Consider socially responsible investing
A broader concept of sound investing
This principle is different from the others because it broadens the idea of “sound investment” to include more than the pursuit of good financial returns. Many investors wish to select investments that will not only meet their personal financial objectives, but also contribute to a better society. They would like the companies in which they are shareholders to be working toward desirable social goals, or at least trying to avoid doing harm.
Not all economists and financial planners like to distinguish between what is profitable and what is good for society, but the economic concept of “externalities” provides a rationale for making the distinction. Economic transactions can have costs and benefits for people who aren’t party to the transaction. Corporations and those who buy their specific products don’t bear the full costs of damaging the environment, or reap the full profits from developing new ideas that spread widely in society. Markets sometimes reward individuals for doing things that have negative externalities (social costs), and sometimes fail to reward individuals for doing things that have positive externalities (social benefits). In theory, socially responsible investors can help correct this by favoring “good” companies over “bad” ones.
The devil, of course, is in the details. How does one go about rating companies by social criteria? In his book With Charity for All: Why Charities Are Failing and a Better Way to Give, Ken Stern shows how hard it is to find out if a charitable organization is actually doing good work. If organizations whose mission is the betterment of society rarely publish adequate data about their effectiveness, one can hardly expect profit-making corporations to provide a fair assessment of their social costs and benefits. One approach to selecting companies is to avoid industries whose products you disapprove of, such as armaments, or fossil fuels, or beef. If your concern goes deeper, including not just the product but the specific environmental or labor practices by which it is produced, you will probably need the guidance of social investment specialists.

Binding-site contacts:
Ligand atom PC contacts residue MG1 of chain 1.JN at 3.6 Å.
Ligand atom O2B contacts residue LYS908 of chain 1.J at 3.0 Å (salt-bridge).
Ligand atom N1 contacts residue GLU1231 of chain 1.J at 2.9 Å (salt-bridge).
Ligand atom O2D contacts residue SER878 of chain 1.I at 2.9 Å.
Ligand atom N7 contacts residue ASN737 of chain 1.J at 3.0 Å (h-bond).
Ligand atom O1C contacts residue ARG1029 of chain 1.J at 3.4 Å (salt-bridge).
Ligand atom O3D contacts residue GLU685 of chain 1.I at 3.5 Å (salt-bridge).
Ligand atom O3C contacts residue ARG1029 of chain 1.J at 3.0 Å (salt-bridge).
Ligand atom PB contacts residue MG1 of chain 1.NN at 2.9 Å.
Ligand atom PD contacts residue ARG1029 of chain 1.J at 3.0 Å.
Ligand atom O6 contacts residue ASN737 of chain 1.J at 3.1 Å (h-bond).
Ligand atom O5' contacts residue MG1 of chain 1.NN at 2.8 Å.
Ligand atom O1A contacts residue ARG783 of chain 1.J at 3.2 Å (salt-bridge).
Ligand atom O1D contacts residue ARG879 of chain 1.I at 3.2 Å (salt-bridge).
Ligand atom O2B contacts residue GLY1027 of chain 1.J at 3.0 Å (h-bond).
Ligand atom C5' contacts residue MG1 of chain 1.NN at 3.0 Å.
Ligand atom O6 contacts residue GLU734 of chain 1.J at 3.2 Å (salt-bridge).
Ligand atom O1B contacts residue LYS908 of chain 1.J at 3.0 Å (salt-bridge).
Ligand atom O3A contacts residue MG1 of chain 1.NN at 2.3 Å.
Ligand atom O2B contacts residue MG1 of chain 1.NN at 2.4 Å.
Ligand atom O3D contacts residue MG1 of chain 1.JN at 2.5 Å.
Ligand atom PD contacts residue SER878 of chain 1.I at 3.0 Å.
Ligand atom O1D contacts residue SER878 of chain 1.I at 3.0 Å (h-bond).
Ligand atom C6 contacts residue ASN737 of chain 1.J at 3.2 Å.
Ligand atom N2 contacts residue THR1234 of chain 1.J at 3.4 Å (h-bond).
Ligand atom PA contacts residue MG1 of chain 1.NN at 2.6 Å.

Social investment funds
A number of mutual funds now specialize in socially responsible investing, and their assets have been growing rapidly. Today about one out of eight investment dollars flows into this type of investment. A lot of that money comes from large institutional investors like pension funds, whose investment decisions can have a large impact on society.
Socially responsible investing takes several different forms. The most common form is screening securities so as to include in a portfolio only those that meet certain social criteria. Many social investment funds avoid investing in companies associated with tobacco, alcohol, gambling, weapons, or animal testing; and many look for good records on environmental protection, human rights, and employment policies. Secondly, funds often engage in shareholder advocacy by voting their proxies in support of responsible corporate policies, or proposing their own resolutions at shareholder meetings. Finally, a few funds invest in community development in low-income areas where capital is hard to obtain. These funds may operate community development banks, credit unions and loan funds to help finance small businesses, affordable housing and community services. Socially responsible investing may be referred to as SRI, or more recently as ESG, for environmental, social and governance.
A good source of information is the Forum for Sustainable and Responsible Investing at www.socialinvest.org. It reports the investment policies, performance and fees of many different funds.
A financial sacrifice?